Karina – “It’s so nice for the kids as well, they do loads of stuff for families. I do look at his job and I envy it at times, because mine is so chaotic and Ben’s job is so orderly. [She laughs]”

What impact has becoming parents had on your relationship? There’s so much to navigate through, it can be really challenging to remember to give time to being a couple. How have you found that side of becoming a parent? 

Ben – “I think it’s just different. We’re lucky that we’re on the same page. With everything that you have to manage daily, we are always on the page as to what we should prioritise, so that really helps in a relationship.”

Karina- “I always say to Ben, I’m so glad that the universe sent you to me, because it was like he was just plonked right in front of me and honestly having children     , I don’t think I would have coped if we weren’t the team that we are. Especially as we’ve had so many health issues with Henry, it’s pushed us even closer together. I think prior to having kids we did whatever we wanted to do, and then you have a kid and it’s the biggest life change and it will either make you as a couple or it will break you. And with us it’s brought closer.”

Ben – “I think the fact that we’re both content in how our lives have changed and that we’re happy just sitting down in front of the tele and having a couple of hours together in the evening, really helps too. And it also helps that we’re both understanding if one of us has to open the laptop etc as well”.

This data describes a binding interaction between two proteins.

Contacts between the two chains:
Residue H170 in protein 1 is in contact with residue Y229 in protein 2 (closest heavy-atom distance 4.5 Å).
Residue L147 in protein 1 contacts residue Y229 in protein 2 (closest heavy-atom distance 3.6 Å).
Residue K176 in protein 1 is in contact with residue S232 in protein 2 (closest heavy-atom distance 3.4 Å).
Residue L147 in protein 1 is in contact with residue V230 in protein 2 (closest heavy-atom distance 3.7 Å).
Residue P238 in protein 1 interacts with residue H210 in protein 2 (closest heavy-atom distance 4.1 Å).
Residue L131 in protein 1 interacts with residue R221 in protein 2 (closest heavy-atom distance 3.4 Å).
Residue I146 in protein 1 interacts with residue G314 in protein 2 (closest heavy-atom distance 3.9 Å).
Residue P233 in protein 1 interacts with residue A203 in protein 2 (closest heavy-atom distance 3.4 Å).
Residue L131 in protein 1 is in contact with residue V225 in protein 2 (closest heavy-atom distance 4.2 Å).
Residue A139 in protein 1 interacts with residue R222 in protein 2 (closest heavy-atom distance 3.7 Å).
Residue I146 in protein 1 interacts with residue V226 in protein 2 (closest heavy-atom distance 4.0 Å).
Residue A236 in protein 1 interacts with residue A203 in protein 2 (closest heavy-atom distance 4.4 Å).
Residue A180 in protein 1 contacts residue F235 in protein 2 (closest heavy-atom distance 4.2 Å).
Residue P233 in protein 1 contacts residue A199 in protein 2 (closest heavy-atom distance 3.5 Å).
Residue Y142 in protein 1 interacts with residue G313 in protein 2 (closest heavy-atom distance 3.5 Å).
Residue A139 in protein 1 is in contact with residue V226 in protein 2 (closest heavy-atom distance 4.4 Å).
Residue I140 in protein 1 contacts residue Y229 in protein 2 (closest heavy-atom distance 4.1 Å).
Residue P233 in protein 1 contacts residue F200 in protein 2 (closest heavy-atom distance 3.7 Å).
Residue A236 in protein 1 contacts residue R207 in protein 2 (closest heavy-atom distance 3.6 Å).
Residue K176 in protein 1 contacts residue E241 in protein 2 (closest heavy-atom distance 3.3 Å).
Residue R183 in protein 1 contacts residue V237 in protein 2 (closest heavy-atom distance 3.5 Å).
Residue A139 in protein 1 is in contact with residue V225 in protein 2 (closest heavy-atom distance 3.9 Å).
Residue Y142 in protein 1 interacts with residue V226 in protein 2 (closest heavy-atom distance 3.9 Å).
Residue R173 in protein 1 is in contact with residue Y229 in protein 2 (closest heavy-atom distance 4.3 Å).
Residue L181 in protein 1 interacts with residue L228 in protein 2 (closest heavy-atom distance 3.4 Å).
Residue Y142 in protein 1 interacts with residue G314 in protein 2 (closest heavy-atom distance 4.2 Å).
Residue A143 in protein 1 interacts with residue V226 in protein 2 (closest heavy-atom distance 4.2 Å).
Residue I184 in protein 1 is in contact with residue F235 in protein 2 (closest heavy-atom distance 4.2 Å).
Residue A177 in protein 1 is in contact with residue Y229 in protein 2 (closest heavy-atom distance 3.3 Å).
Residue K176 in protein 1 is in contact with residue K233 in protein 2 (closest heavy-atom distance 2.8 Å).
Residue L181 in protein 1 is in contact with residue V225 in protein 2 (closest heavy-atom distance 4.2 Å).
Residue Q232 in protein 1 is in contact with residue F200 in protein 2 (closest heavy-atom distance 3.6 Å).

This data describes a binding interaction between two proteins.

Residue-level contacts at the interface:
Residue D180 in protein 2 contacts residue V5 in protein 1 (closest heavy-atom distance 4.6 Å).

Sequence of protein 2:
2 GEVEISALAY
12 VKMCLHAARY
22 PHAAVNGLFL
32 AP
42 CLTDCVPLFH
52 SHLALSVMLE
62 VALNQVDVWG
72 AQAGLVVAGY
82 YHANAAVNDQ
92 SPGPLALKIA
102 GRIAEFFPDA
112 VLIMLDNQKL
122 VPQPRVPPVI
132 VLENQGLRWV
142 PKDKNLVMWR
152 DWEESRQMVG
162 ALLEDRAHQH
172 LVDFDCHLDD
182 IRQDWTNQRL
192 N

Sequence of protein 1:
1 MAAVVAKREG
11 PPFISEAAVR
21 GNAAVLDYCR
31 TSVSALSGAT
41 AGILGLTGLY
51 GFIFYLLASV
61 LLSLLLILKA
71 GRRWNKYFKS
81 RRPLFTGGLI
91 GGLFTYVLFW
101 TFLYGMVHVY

Do you have stand out BROOD moments that you can share?

Karina – “Oh there are so many things that happen each week. But I was delivering a team meeting the other week and I was letting them know certain things that I wasn’t happy with. Listing things that needed to be better and all the while, Henry was shouting ‘Mummy! Mummy! Mummy!’ Totally undermining my assertive delivery!” [She laughs]  

Ben – “We were trying out one of them walking baby carrier chairs, the ones that you put on your shoulders, and we were taking a picture and Henry just started throwing up everywhere! So in the photo you just see me smiling with Henry in the carrier on my shoulders and then the sick coming out in stages and me ending up covered in sick!” {We all laugh]  

What do you think the benefits are of your children seeing you have a career that you’re passionate about?

Ben – “Henry is really proud of where we both work. And even though he’s only 4, he is really aware of what we do. If we’re in the car and anywhere near Spinningfields, he’ll say, ‘Are we going to Mummy’s restaurant?’ And he’s always telling people about Mummy’s restaurant. And he absolutely loves coming to city.     . Henry has just started to get into Football. In the last few weeks, he has wanted to play every day, loves putting his City kit on and has also started collecting stickers which he is really passionate about and does not let anyone near!! He also thinks anyone who has anything to do with football is my friend. [He laughs]

Karina – “Who is it that he thinks you are on the football cards?”

Ben – “He thinks I’m Kevin De Bruyne on the football cards. [We laugh] And I’ll take that all day!

What advice would you give other parents who are following their career dreams whilst juggling parenthood?